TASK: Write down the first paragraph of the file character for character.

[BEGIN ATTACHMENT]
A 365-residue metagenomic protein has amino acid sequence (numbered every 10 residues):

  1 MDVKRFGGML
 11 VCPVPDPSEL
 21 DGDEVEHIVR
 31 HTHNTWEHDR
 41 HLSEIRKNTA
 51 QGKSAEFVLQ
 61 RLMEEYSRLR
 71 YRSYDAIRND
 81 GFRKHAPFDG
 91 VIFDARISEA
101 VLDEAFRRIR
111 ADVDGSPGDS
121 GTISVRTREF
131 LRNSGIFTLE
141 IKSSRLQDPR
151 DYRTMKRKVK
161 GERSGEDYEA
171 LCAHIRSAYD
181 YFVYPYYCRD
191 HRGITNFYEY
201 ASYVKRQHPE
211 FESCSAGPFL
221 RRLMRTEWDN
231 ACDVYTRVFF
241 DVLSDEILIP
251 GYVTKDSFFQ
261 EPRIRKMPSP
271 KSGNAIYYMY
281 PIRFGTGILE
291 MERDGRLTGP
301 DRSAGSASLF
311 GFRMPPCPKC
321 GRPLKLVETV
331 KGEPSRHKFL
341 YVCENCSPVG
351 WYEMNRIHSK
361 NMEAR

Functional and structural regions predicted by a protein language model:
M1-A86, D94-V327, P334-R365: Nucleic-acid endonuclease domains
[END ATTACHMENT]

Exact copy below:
A 365-residue metagenomic protein has amino acid sequence (numbered every 10 residues):